Our academic undergraduate programs have changed significantly in the past ten years. Driven by a strong job market at the peak of the oil boom in the 1980s, undergraduate enrollment ballooned to 1,500 students. Neither our faculty nor our facilities were adequate to support a program of this size over time. Thus, an enrollment management program was instituted to try to bring enrollment in line with the available resources and facilities. Students are now required to make a prescribed grade point average (GPA) on a specified group of freshman–level courses to be admitted to the upper division of the Department of Mechanical Engineering. Initially, the required GPA was set at 2.5, but more recently has been raised to 2.85. The results of this program may be seen in enrollment figures holding steady at around 1,000 since 1995, with around 650 students holding upper level status each year. Our goal is to admit 200 students per year into the upper division, graduating approximately 200 students per year, the difference due to the attrition we experience in the upper division, usually the result of students changing majors. We must ration admission to the upper division when student demand for places in our program is so strong, and when the demand for our graduates is so high; however, this has resulted in an even higher caliber graduate, since only the best students are able to enter into the program. Today, enrollment at Texas A&M University is 44,521, with 8,808 students in the Dwight Look College of Engineering. Our undergraduate students are among the top in the university. For the 2004-05 school year, the department admitted 14 National Merit Scholars. Freshman scored an average 1282 on the SAT. The fact that we make most national corporations’ short list for preferential recruiting gives us confidence that our undergraduate program continues to be one of the best in the country. The success of our graduates is the best indication of the quality of our program, as is the recent increase in total scholarships and dollars awarded to our undergraduates.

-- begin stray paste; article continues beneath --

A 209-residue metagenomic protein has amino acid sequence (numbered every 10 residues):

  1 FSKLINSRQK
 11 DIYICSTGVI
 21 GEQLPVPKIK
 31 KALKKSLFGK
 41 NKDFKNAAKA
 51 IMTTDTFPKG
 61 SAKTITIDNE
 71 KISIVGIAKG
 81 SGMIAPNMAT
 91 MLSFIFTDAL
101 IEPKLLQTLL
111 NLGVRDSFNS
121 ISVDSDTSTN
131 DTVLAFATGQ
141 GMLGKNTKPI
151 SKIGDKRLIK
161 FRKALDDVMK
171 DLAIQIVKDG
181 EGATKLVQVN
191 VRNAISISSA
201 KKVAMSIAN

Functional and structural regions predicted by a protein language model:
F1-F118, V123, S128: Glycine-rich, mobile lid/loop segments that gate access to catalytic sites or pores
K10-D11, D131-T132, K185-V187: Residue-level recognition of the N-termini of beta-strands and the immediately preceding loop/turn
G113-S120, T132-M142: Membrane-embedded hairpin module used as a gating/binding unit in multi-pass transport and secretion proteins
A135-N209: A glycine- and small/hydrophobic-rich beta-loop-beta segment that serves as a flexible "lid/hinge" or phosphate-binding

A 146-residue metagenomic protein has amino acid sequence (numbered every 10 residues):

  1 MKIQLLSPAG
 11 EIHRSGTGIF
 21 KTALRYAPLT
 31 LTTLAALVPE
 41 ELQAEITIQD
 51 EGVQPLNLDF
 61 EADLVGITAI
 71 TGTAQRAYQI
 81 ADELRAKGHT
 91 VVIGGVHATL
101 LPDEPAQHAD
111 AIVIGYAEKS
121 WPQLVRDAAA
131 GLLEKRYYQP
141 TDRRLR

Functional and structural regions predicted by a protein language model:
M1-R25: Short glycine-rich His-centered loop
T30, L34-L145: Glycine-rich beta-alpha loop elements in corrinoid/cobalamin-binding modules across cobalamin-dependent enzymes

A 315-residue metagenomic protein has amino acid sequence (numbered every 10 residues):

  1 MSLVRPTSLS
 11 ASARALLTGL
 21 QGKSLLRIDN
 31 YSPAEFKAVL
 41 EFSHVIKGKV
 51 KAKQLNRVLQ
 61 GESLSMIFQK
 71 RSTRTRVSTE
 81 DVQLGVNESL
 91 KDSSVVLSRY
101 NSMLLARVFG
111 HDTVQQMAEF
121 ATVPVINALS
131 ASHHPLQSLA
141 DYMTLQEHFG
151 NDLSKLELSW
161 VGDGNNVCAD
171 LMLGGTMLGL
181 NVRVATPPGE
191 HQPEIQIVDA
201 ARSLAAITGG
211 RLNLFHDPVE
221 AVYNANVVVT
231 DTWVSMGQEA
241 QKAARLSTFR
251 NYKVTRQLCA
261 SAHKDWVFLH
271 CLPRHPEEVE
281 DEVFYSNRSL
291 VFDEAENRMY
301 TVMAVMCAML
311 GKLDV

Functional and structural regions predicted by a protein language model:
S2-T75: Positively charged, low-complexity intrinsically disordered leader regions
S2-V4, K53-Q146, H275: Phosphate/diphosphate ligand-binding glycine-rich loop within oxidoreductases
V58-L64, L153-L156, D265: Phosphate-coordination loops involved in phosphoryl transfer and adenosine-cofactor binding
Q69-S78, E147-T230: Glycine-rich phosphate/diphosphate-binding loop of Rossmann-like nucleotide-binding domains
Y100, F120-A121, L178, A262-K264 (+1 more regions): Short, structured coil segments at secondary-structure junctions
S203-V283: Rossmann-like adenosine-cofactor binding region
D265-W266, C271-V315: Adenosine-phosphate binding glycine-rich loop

As our graduate program becomes one of the premier mechanical engineering graduate programs in the U.S. (ranked 10th among public mechanical engineering graduate programs in 2009, according to U.S. News & World Report), our enrollment has reached 455 in 2009. Our diverse graduate student body is made up of outstanding students from 21 states across the U.S. and 29 other countries. Approximately 40% of our graduate students are U.S. citizens or U.S. permanent residents, and 22% of these students are from under-represented minority groups. Nearly 75% of our students are supported as graduate research or teaching assistants. Substantial competitive university-level, college-level, and departmental fellowships are available for truly exceptional students. During the past decade, as Texas sought to diversify its economical base from oil and agriculture to high technology and manufacturing, our department has been able to provide highly trained mechanical engineers with postgraduate degrees to support this economic development. The presence of strong graduate/research programs in engineering in the state is also a critical factor in persuading major national and international corporations to locate in Texas.